As Wal-Mart thinks small, this retailer says bigger is better

September 14, 2014, 4:02 PM UTC
Photo courtesy of At Home

With traffic falling at physical stores and e-commerce sales continuing to shine, brick-and-mortar retailers have been soul searching as they plot their future in an increasingly digital world.

Some, such as Sears Holdings and J.C. Penney, are scaling back by closing underperforming stores. Others, including Wal-Mart, have nimbly responded by opening smaller stores. Nearly all talk about their “omnichannel” initiatives — a term meant to highlight sales generated through the mix of brick-and-mortar, online and mobile channels.

But home décor retailer At Home is sticking with a more traditional method: big-box retailing. It operates 75 stores with an average of 120,000 square feet and hopes to expand to 600 locations across the U.S. The bet on big physical stores is for now an all-in strategy, as At Home doesn’t operate an online store.

“We win on assortment,” At Home Chief Executive Lee Bird said. “We need the size to do that.”

Bird believes the retailer’s massive stores give customers plenty of options to peruse for the two hours (on average) they spend in the stores. For example, At Home stocks roughly 600 rugs in its stores, while primary competitors carry 60.

“When other people are editing and editing and editing and customers are getting less choices, we are going the other way–more choices,” Bird said.

At Home stocks a variety of styles, ranging from classic to modern, and sells pretty much every home item imaginable–furniture, patio and garden items, housewares. Formerly known as Garden Ridge, the Dallas-based retail chain is in the process of a $20 million renovation to clean up its own home by adding fresh paint, new signage and bathrooms.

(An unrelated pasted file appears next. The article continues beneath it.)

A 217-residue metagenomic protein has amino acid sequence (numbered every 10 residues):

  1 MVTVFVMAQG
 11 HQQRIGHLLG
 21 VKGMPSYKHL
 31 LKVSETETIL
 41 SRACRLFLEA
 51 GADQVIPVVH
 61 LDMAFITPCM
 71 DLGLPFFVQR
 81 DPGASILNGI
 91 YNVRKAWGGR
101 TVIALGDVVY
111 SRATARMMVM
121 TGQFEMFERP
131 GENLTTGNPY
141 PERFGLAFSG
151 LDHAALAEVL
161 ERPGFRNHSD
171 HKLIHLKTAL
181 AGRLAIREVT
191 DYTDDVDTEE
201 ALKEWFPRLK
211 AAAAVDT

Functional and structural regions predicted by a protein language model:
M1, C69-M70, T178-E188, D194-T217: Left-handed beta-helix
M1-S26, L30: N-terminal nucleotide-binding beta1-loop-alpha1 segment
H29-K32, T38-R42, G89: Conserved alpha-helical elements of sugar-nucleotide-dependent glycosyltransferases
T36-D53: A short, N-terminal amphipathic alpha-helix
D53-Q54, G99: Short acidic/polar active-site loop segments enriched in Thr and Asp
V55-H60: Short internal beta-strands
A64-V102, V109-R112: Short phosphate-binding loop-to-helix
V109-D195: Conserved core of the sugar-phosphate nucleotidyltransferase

That effort, which the company started in January, will be completed in September and moves away from a name (people thought it was exclusively a garden store) and color scheme (the orange in the old signage was the same as Home Depot) that confused customers.

At Home says store traffic and sales have risen at stores that have undergone a facelift, bucking a trend among some national competitors that have struggled to lure customers into their stores. The privately held company declined to provide annual sales figures, but Bird said all stores are profitable and new stores being built are profitable in their first year.

The retailer is expanding into a multi-billion industry with a variety of well-established competitors, battling against Wal-Mart, Target, Bed Bath & Beyond and HomeGoods and many others. But At Homes is also well positioned on a number of fronts. Like Home Depot and Lowe’s, it is highly exposed to the rebounding housing sector. That segment also faces less pressure from online competitors, as customers like to see furniture and other home items in person to get a better sense of sizing and coloring.

At Home also utilizes an “everyday low price” strategy so a vast majority of goods are sold at their original marked price. At Home competes on pricing by keeping a lid on a variety of costs. Rents are low, it doesnt spend a lot on advertising, and physical stores are used as warehouses to stock merchandise.

At Home’s second-generation big-box strategy is particularly unique. It scoops up old stores from Target, Sears, Sam’s Club and other retailers and repurposes them for its own use.

“The economics of going into somebody else’s box when they’ve decided to leave works out well for us,” said Bird.

At Home is planning to open 20 new stores next year, accelerating from the 16 that should open in 2014. E-commerce also presents a potential growth opportunity.

But for now, At Home is busy stocking its massive stores to help inspire long visits.

“Our focus is making sure we have something for everybody,” Bird said.